A Christian mission manned by a preacher and his sister in German East Africa is serviced by an antique river boat the African Queen, operated by a disreputable Canadian captain. After the breakout of WWI the Germans burn down the mission and the preacher dies, leaving the sister with no option but to leave on the African Queen. Once on the river she has the idea that the small craft can be used to disable a German warship, but a hazardous river journey is required. Will the captain agree, and if he does can they survive the trip?
The straight laced preacher’s sister, Rosie, and the African Queen’s captain Charlie do not get on, but when he agrees to the voyage she warms to him. The vessel makes its way down river past herds of African wildlife and at one point a German fort. They must survive rapids and a waterfall, and a damaged propeller has to be repaired. Charlie drinks gin, until Rosie pours it all away. There is no nudity although Rosie is seen in her underwear – more extensive in 1914, than might be expected today, and they do kiss rather decorously.
|A View||This is a classic included in many people’s must see lists. I’m not quite sure whether the restoration of it has been an advantage since the clarity of view exposes its faults. When Rosie is not actually steering the boat it looks like it, and when a model is being used it is obvious, and unfortunately the music is a bit overpowering. But it allowed Bogart to win his only Oscar, and it is probably worth your time if you have an interest in cinema.|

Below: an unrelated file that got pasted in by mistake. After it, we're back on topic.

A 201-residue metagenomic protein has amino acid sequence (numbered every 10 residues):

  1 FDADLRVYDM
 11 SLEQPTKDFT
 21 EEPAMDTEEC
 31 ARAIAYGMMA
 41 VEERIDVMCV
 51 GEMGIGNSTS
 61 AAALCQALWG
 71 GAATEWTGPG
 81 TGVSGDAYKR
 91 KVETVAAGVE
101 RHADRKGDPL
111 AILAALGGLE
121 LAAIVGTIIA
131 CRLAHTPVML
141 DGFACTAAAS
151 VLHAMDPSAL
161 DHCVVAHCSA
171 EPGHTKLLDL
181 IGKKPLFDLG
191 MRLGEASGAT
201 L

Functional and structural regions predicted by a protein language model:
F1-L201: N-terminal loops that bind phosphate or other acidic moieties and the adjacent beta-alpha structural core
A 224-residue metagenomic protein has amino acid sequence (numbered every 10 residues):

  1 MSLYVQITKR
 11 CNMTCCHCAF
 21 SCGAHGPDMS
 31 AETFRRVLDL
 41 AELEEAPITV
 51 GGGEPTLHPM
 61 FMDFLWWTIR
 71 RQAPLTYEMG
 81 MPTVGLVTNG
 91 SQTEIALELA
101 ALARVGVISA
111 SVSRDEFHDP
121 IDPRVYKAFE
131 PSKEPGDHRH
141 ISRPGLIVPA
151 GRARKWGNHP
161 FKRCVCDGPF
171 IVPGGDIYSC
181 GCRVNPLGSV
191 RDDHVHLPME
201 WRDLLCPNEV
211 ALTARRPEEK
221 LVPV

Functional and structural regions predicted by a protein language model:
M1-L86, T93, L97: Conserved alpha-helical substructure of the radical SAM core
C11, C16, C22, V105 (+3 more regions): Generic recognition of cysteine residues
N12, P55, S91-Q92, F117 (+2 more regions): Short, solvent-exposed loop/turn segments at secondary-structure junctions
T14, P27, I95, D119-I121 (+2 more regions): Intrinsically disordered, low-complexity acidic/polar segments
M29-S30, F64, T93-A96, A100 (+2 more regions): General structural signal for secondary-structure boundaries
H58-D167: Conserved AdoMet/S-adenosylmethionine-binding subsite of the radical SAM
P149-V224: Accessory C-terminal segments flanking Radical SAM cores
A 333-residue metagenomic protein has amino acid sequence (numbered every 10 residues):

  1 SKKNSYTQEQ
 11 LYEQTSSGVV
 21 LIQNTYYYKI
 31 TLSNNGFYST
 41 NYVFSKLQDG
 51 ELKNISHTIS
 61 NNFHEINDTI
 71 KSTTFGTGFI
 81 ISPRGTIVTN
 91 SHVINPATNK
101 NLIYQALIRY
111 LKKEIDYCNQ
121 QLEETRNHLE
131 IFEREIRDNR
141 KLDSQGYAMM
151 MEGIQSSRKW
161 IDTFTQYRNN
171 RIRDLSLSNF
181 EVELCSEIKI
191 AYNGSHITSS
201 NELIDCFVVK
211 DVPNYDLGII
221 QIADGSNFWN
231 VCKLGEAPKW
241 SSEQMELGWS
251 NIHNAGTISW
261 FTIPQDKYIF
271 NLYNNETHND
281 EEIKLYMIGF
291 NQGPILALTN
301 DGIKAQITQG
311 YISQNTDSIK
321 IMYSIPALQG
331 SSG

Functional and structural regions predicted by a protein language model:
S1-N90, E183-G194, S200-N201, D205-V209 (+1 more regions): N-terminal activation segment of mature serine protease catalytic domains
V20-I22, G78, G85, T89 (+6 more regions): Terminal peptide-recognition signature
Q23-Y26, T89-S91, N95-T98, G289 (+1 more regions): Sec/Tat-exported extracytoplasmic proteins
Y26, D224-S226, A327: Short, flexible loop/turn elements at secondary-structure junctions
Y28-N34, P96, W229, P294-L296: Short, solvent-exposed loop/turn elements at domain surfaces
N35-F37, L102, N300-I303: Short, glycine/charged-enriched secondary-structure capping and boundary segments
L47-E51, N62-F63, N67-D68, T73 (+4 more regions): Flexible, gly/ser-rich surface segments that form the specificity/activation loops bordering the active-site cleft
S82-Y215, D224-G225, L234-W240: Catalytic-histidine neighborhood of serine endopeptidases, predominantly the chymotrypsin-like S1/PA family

|Duration||1h 45m||Rating (UK)||U|
|Source of story||A novel of the same name by C.S. Forester.|
|Writers/Script||James Agee, John Huston (John Collier, Peter Viertel uncredited)|
|Starring||Humphrey Bogart, Katherine Hepburn, Robert Morley, Theodore Bikel, Walter Gotell.|
|Additional Info||Katherine Hepburn wrote a book “The Making of the African Queen: Or How I Went to Africa With Bogart, Bacall and Huston and Almost Lost My Mind” published in 1987” .|